Simple Tool to Help Make a Positive First Impression When Starting a New Sales Management Position

The first day in a new job is daunting, no matter what the position. Just setting up electronics, knowing who to contact, and making first impressions can seem overwhelming. As a manager, making positive first impressions both need to be made to senior management and your team. Yikes!

So the big question is, how do you make a good impression on your team when you first start in your new position?

There can be many approaches to doing this, such as having a conference call where everyone introduces themselves, a “setting expectations” call, icebreaker exercises to name a few. All of those tactics are helpful; however, the approach that can be an impactful first step to help a manager find out a little more of the core of the “who” of their team members is by sending out a “personal communication guide” a few days before setting up one on one calls with each team member to review their answers.  So what is a personal communication guide?

Now, by personal, I don’t mean asking any questions that cross any lines. However, the objective is to ask questions of each team member about how they like to communicate best (phone, text, email), how they like to be acknowledged, do they have any hot buttons, what they liked about their favorite manager in the past, and how they can be best supported by their new leader? Of course, there are more questions, but this facilitates a conversation, a starting point, to finding out more about the core of the “who” of each team member. Why wait months to find out these key insights?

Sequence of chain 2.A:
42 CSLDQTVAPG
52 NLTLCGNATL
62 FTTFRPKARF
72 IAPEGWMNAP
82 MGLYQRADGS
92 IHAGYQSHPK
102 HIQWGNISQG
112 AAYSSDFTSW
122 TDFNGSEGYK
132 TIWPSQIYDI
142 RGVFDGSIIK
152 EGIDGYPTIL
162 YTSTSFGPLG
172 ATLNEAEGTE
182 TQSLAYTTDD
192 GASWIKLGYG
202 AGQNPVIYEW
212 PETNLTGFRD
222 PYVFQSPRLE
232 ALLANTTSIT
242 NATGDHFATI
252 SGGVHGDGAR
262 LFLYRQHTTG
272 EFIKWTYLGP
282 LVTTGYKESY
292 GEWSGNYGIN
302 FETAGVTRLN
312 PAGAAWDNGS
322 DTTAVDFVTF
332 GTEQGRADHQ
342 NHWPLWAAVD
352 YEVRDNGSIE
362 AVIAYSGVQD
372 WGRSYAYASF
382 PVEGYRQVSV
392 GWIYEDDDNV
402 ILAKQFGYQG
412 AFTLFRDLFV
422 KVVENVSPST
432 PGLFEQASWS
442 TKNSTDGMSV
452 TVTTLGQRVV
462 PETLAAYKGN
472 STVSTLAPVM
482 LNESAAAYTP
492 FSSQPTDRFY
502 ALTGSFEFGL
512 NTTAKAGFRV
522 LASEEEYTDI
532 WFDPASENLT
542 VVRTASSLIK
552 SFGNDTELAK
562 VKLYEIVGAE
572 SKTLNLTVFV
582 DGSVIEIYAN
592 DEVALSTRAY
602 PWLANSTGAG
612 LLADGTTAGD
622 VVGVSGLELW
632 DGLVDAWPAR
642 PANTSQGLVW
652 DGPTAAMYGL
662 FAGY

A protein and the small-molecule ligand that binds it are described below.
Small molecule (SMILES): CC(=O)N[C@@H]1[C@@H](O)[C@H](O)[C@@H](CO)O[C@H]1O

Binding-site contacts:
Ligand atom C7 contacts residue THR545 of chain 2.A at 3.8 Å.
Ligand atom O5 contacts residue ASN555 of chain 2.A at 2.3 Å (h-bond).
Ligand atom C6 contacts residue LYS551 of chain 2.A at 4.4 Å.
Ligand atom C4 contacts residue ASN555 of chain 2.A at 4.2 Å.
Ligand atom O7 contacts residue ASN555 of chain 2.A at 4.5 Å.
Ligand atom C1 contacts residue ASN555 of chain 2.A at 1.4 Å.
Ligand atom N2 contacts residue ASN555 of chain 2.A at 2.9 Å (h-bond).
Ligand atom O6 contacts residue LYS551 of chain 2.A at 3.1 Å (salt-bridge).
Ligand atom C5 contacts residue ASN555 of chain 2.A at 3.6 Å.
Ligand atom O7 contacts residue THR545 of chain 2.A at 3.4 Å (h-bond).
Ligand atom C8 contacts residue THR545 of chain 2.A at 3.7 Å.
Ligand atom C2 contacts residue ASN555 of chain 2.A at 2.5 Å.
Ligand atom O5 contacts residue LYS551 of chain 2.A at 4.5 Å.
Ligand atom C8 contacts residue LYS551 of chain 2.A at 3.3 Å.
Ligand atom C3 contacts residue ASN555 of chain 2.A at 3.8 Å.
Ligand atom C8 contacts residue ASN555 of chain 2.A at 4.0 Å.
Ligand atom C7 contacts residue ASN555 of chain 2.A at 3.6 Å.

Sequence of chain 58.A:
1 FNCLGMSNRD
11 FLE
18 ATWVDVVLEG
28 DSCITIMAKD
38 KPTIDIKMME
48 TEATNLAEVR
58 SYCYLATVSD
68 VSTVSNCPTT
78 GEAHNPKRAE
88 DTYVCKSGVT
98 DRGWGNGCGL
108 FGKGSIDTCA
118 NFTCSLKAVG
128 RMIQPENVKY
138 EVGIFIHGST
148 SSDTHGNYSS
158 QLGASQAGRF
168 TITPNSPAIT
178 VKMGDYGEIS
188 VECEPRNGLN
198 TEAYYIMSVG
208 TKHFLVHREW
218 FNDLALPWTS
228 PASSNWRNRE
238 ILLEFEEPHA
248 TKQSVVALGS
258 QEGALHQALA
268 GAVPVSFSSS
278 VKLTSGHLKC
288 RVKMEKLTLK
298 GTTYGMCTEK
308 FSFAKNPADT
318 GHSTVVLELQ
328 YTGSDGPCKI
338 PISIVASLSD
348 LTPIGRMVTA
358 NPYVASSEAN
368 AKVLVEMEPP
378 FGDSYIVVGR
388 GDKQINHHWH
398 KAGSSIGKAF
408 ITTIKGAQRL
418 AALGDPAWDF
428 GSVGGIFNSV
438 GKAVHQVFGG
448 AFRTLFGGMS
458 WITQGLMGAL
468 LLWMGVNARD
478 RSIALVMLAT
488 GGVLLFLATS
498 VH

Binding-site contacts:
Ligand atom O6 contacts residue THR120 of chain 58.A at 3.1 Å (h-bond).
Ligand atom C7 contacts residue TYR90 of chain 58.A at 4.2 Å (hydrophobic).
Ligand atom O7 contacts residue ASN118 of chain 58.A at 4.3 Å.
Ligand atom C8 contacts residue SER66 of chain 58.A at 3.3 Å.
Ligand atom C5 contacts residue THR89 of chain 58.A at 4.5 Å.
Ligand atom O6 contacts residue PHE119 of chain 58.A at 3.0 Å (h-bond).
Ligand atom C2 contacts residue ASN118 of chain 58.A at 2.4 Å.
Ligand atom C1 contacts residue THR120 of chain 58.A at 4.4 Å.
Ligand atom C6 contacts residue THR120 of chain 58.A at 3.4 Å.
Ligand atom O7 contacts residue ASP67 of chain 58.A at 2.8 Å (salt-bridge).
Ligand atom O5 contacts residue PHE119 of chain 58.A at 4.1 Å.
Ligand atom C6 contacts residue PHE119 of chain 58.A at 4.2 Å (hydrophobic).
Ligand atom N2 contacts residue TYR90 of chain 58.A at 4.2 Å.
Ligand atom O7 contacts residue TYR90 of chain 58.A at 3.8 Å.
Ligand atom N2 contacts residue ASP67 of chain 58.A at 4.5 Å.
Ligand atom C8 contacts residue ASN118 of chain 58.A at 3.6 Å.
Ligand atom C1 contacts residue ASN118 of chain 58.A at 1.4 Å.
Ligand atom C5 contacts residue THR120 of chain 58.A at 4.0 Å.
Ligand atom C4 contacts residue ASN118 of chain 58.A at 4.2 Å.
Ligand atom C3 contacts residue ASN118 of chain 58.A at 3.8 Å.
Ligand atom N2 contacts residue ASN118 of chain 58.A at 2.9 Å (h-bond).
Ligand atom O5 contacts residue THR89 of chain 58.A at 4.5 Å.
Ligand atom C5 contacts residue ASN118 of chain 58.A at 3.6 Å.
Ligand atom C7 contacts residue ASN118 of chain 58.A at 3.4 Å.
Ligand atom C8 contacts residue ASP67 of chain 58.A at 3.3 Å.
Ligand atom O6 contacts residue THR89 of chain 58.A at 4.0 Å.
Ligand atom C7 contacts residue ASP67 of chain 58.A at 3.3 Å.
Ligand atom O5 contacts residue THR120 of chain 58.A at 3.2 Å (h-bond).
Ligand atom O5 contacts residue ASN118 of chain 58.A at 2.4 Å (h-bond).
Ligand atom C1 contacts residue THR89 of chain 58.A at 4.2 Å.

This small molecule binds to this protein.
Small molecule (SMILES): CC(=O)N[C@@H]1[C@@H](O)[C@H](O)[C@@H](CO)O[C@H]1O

If a car comes with a user manual, why don’t humans?

Communication is the key to any great relationship. How many of you have started a position on the wrong foot. I certainly have. Why?  Because I was so consumed in my “nervousness” of being new. I forgot to recognize that my new team was equally nervous about having a new manager. By stepping outside of oneself and taking the time to go “inside” to learn more about what makes people tick is a positive first display of leadership.  Showing your team members that you are a manager that cares to first take the time to get to know them, before business objectives, will help any new manager make a positive start.

Shouldn’t we all start any new relationship this way?

For a free personal communication guide to use with your sales team, select the image to the right and download.


Skyscraper Personal User Guide

About Meghan: Meghan Clarke is an author, executive, accredited executive coach, and professional speaker. For the past 20 years, Meghan has held sales and sales management roles in the Healthcare Industry. 

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